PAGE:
Sunday, March 4, 2007

John Sickels on Phil Hughes

I'm a fan of John Sickels, though I personally think that he really stretches to fill his blog with new material every day. There is a lot of fluff in between the good stuff. Sickels is a genuine prospect expert in the stat-head mold, and his opinion is golden. One of those fluff pieces that he likes to project his opinion on he calls his "Crystal Ball". He'll take a prospect or young player and try to guess what he thinks the player's career will look like.

The Crystal Balls are incredibly arbitrary and ultimately meaningless as a whole. Sickels projects things like trades and injuries. The important information that can he gained from Sickels in this case is about a player's peak. How good does Sickels think this player will be?

Sickels recently took a look at Phil Hughes. He predicted Hughes to go down with Tommy John at age 26, ruining the better part of his upper peak. This is a meaningless besides that Sickels expects any young pitcher to have injury problems. What does Sickels expect out of Hughes?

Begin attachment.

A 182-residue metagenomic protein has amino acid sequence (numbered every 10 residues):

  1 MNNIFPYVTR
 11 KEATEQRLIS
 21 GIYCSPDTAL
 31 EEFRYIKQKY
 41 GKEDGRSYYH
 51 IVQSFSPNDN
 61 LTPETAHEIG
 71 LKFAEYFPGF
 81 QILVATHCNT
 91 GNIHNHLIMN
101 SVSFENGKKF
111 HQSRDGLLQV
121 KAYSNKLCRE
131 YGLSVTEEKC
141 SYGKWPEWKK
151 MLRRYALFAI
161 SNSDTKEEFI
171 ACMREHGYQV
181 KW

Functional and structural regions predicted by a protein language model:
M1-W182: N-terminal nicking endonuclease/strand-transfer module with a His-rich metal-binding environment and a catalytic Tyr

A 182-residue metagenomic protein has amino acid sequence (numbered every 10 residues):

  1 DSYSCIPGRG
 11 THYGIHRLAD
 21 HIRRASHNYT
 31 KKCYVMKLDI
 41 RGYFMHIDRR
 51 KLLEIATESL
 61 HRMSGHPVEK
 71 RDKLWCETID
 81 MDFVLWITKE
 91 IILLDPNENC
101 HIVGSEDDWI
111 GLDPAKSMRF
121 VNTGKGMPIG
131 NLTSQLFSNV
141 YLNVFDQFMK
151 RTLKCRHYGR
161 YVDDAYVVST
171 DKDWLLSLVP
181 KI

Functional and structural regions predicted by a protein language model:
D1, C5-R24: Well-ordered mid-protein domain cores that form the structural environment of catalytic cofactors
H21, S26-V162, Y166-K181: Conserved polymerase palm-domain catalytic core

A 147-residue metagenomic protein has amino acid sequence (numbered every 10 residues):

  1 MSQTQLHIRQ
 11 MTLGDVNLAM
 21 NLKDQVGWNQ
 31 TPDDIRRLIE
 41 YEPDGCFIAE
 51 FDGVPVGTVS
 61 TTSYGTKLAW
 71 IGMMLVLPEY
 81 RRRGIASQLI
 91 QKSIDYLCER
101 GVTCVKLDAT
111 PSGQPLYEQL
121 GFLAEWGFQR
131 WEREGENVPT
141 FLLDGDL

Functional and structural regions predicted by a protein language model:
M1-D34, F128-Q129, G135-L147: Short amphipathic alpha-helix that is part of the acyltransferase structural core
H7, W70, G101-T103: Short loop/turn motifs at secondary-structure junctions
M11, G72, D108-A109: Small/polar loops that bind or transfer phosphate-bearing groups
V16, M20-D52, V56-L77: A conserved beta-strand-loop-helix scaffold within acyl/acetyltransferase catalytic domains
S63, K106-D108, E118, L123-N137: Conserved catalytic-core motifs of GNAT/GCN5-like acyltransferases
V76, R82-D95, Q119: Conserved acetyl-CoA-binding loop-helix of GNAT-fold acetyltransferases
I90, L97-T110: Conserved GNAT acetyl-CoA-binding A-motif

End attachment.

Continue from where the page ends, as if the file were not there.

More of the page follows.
First off, he's going to have a transition period to the majors. He'll pitch a little over 200 innings of 4.20 ERA ball his first two seasons. Starting his third season (age 23) Hughes will put together three bonafide ace seasons, where he should win a Cy Young or two. Sickels has him throwing 230 innings of 3.00-3.15 ERA ball. He sees him retaining his excellent control in the majors (2.20 BB/9 during this time). He sees him striking out about 7.5-8.0 per 9. After the Tommy John surgery, Hughes has a few ace-like seasons, but for the most part becomes an innings eater. He finishes with a David Cone type career.

I disagree with Sickels on a few things here. First off, he's not going to the minors in 2008. He may very well post an ERA in the low 4s, and the Yankees very well may put an innings limit on him, but he's not making only 25 starts. Second, I don't think that Hughes is a Tommy John risk at his peak. He has no mechanical red flags, no max-effort red flags, and no workload red flags at this point. He is as good of a bet to stay healthy as any top-flight prospect. Third, I don't see Hughes as maxing out at 8.00 K/9. Hughes doesn't strike a ton out by accident in the minors. I see him with the occassional 8.50-9.00 K/9 season, which will result in one or two sub-3.00 ERA seasons.

I do agree with Sickels that Hughes will become a major innings eater due to control. I love how Sickels sees him maintaining a league-low HR rate of 15-20 in a 230 innings season. Bottom line, Sickels thinks that Hughes is the real deal, and he very clearly is not a Yankee fan.